10. Any other comments about the problem ?

    PS : I recently got a request to bounce (/ restart) a PRODuction database from a user, stating that the DB was down. When I spoke to him, I discovered that just because he was not able to connect to his application & see anything, he thought the Oracle database behind his application, was down & needed a bounce. I already knew that the database was up & fine, I asked him to speak to the Application team. It was discovered as an application issue, never to be handled by a DBA :-)

    Tackle the problem now

    Once the problem is clear & the DBA knows that there is a real issue, one may follow these sure-shot steps. You are welcome to follow your own strategy & resolve the issue. If anyone has some strategy to go about performance issues, please share your way of doing things, through comments on this post. I will incorporate them here, as your contribution.

    1. Talk to the user who is facing the problem, to clarify any of the above inputs
    2. Install & run STATSPACK on the concerned Oracle database. By default, spauto.sql schedules the snapshots hourly.
    3. STATSPACK would take some time to provide some useful report. Meanwhile, look at the other aspects below.
    4. If the user knows some areas / schema / SQL / PL/SQL code areas of the database, which might be causing trouble, look at them once. Understand from the user, the database logic used in their "problem operation".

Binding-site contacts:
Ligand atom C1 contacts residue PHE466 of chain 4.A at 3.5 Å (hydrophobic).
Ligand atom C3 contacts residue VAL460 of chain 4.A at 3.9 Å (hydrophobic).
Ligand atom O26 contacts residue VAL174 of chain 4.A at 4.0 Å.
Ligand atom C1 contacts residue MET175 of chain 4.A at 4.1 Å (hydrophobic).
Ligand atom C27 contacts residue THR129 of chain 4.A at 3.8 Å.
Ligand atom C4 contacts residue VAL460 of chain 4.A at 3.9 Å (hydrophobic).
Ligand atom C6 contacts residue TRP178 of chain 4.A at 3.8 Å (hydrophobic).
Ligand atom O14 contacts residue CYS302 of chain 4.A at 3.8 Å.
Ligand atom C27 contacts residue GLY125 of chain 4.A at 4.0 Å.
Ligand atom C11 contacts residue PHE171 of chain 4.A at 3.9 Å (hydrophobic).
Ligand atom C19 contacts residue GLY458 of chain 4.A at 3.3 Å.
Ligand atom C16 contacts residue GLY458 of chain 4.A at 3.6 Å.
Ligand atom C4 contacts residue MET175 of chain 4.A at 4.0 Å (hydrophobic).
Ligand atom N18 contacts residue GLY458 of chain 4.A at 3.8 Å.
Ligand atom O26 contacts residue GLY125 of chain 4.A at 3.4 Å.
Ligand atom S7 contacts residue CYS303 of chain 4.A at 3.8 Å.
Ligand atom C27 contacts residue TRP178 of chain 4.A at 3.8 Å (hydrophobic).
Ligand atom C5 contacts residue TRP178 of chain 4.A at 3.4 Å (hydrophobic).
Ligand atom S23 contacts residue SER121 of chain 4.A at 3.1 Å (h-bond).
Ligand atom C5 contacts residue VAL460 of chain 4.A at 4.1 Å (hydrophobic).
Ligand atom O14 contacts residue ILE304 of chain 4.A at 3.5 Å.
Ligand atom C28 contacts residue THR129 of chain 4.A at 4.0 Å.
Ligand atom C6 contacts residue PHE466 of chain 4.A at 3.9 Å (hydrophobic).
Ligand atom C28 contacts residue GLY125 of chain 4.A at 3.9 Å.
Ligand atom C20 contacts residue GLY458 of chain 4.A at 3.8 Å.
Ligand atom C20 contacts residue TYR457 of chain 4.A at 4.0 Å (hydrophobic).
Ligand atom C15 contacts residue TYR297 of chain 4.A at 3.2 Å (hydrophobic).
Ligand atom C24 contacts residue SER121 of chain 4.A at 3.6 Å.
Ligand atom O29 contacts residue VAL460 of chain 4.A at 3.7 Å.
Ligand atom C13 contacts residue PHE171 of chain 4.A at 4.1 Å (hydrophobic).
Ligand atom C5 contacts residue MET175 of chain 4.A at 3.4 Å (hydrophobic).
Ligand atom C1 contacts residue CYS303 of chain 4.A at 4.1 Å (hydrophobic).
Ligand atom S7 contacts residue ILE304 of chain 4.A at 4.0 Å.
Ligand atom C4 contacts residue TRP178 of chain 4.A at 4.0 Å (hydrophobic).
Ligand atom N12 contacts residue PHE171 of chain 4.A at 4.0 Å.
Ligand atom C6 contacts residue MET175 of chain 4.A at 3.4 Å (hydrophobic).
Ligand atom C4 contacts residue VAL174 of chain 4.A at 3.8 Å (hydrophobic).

5. Analyze the database objects involved in the above key areas, for appropriate indexing, fresh statistics.
    6. Look at the explain plan if there's already a SQL code pointed out , otherwise perform this step after you get STATSPACK report.
    7. Start tracing for the schema(s) which the users use to connect to the database.
    8. Have the user run their operation once, to make sure it is captured in STATSPACK & the trace.
    9. Generate the STATSPACK report & use my "STATSPACK post" , the "Survival guide" or a statspack analysis tool to see it in a more understandable format with recommendations too (this tool is not necessary, however, it is helpful).
    10. Format the recent trace (with tkprof utility), generated after the trial of the concerned operation by the user.
    11. Analyze the above 2 reports & find out the issues / areas to be focussed on. STATSPACK report can list out top SQL's / PL/SQL areas of the database. We can start your real, concentrated analysis here. You may repeat steps 4, 5, 6, 7 again if required (most of the times, they will be).
    12. If the problem area is identified as PL/SQL code, it's best to use DBMS_PROFILER to find out the problem line(s) of code. You may use "Oracle official area" to know how to use DBMS_PROFILER or try the database journal (you may just enter DBMS_PROFILER in a search engine & get 100's of results on how to use it). DBMS_PROFILER needs to be installed first as SYS user (profload.sql) & then some objects are created in the concerned schema through schema login (proftab.sql).

    Let me know your case-studies - I'll post them here too, along with mine. More on tuning later ...